Tab Benoit has gone the live route before on his recordings, and he's smart to keep reminding listeners every so often that that's where he's at his best. Which is not to take away from Benoit's studio recordings, all of which – including last year's excellent Power of the Pontchartrain – are admirable showcases for his consistently solid blues guitar chops and gritty vocalizing. As on the last effort, Benoit is backed here by the New Orleans fixture Louisiana's Leroux, who provide the kind of muscular foundation that makes Benoit's funk that much funkier. They're all most at home when churning out a basic boogie like "Muddy Bottom Blues," one of a trio of songs on which Benoit and band are joined by Wet Willie's Jimmy Hall, and "Too Sweet for Me," which spotlights Kim Wilson of the Fabulous Thunderbirds on harp. But on the occasions when they lay low, like "Fever for the Bayou," with guest Jumpin' Johnny Sansome sailing on the accordion, Benoit finds a deeper connection with the soul of New Orleans, a soul that, in this post-Katrina age, we all need to connect with more than ever.
Barry Miles is a Fusion-Jazz keyboardist who has worked with many of the top fusion musicians, including Al Di Meola and Miles Davis. He has issued a handful of solo albums over the years. We now present Sky Train, originally released on RCA Records in 1977, for the first time on compact disc. It features Eric Kloss, Anthony Jackson and Randy Brecker. The album also features the 20 minute epic 'Cityscape (The Fusion Suite)'.
Features the high-fidelity SHM-CD format (compatible with standard CD player) and 24bit remastering. Includes an alternate take of "Blue Train" for the first time in the world. Although never formally signed, an oral agreement between John Coltrane and Blue Note Records founder Alfred Lion was indeed honored on Blue Train – Coltrane's only collection of sides as a principal artist for the venerable label. The disc is packed solid with sonic evidence of Coltrane's innate leadership abilities. He not only addresses the tunes at hand, but also simultaneously reinvents himself as a multifaceted interpreter of both hard bop as well as sensitive balladry – touching upon all forms in between.
Jimmy Forrest had a tremendous hit in 1951 with "Night Train," a simple blues riff he lifted from Duke Ellington's "Happy Go Lucky Local." Although the tenorman was not able to duplicate that song's appeal with any other recording, he was a popular performer in the R&B circuit throughout the 1950s. Virtually all of his records from the era (originally made for the United label) are on this CD reissue, including five selections not previously released.
Westbound Train has been skanking around the Boston scene since the new millennium got under way, and Transitions is the group's third album and their debut for the Hellcat label. Like Bim Skala Bim, the godfather of the Beantown ska scene, the septet's trad sound is fired by emotive, soulful vocals. And although they're not quite as polished as Bim yet, this Westbound Train is still bound for the big time.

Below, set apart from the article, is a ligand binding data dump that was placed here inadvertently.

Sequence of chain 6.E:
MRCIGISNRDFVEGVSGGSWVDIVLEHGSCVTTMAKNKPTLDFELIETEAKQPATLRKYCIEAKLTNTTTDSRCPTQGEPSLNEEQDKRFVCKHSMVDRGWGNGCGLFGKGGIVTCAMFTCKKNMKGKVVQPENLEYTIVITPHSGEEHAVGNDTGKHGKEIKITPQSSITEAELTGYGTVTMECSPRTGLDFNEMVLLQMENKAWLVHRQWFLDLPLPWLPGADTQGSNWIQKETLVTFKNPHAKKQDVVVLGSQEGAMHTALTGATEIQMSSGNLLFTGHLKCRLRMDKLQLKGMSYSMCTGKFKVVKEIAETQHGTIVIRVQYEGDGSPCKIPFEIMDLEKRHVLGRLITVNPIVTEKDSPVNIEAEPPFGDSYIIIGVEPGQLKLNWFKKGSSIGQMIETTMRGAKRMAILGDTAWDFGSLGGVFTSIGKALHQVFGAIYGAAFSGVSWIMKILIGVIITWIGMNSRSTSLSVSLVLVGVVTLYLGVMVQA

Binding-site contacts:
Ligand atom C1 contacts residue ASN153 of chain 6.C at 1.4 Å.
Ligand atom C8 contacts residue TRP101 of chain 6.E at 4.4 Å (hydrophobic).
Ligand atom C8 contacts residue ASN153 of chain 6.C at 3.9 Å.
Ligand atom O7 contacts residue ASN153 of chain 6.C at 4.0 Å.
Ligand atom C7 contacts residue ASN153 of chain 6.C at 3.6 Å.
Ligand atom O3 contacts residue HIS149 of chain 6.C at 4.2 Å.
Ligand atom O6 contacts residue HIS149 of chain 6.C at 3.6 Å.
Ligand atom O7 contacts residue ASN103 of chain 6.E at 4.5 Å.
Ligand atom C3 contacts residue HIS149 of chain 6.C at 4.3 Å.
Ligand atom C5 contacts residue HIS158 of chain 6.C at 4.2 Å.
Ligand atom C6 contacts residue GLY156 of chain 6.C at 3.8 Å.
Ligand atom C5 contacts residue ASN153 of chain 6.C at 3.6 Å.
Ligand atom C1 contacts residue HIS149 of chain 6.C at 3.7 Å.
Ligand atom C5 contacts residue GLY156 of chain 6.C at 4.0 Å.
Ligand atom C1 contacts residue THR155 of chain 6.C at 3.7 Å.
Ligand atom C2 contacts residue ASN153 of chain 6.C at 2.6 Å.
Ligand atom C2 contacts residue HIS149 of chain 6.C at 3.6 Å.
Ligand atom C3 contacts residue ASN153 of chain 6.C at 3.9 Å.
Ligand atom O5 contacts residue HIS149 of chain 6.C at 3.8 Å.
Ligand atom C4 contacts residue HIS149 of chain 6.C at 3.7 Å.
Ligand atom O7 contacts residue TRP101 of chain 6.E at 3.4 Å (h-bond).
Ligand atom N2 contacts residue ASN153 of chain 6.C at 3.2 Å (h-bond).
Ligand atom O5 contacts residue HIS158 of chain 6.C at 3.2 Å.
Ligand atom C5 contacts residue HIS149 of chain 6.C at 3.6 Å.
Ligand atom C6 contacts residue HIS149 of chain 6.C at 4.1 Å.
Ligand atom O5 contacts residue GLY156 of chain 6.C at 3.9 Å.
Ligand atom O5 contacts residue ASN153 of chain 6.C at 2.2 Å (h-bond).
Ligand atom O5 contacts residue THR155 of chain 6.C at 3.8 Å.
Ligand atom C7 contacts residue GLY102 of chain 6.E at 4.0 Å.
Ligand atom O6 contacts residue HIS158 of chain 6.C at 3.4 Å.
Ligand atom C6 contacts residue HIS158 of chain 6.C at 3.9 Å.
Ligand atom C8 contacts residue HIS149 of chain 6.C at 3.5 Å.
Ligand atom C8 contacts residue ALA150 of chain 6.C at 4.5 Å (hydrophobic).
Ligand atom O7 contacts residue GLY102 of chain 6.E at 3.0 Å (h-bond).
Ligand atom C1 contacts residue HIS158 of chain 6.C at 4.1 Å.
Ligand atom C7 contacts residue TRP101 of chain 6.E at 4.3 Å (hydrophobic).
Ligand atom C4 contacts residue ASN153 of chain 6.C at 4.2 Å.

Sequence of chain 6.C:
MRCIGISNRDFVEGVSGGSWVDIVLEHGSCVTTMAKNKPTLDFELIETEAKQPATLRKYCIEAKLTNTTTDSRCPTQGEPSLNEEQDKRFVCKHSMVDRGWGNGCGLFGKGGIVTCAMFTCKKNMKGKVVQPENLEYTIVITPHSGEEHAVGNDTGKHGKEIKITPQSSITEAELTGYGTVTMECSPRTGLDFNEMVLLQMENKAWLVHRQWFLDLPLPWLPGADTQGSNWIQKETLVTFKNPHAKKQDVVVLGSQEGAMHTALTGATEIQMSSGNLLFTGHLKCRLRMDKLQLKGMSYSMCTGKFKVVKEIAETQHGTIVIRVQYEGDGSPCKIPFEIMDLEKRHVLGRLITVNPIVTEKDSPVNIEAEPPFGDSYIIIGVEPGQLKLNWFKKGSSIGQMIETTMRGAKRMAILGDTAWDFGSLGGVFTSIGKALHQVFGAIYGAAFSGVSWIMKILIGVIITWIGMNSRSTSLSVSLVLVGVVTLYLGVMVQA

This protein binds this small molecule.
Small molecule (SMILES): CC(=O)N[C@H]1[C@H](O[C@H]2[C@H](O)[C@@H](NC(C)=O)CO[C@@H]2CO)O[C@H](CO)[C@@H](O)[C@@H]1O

Big Big Train have announced details on their new album. Titled Grimspound, their 10th record will arrive on April 28 and follows hot on the heels of 2016’s Folklore. It’ll feature eight tracks, with vocalist David Longdon saying Big Big Train have progressed the band’s sound on the album. He says: “Grimspound has followed on very swiftly from Folklore. We found ourselves with a wealth of new material and, with writing input from Danny, Rachel and Rikard, we have been able to move the band’s sound forward while building on all we have learnt over the last few years.
The sophomore effort from Georgia-raised, Britain-based vocalist Kristina Train, 2012's Dark Black is a brooding, atmospheric collection of slow-burn pop songs that put her burnished, sultry croon at the fore. Picking up where 2009's Spilt Milk left off, Dark Black finds Train once again working with British singer/songwriter Ed Harcourt, as well as songwriter/producer Martin Craft. Together, they've come up with an album that builds upon Train's twangy Southern roots layered with a baroque, cinematic aesthetic. Train's vocals are often drenched in an echo-chamber sound, often backed with boomy, resonant percussion, languid piano parts, eerie orchestral sections, shimmering baritone guitar lines, and even some light electronic flourishes. In that sense, the album brings to mind the work of such similarly minded contemporaries as singer/guitarist Richard Hawley and neo-soft rock singer Rumer as much as it does the classic soul-inflected '60s sound of Dusty Springfield.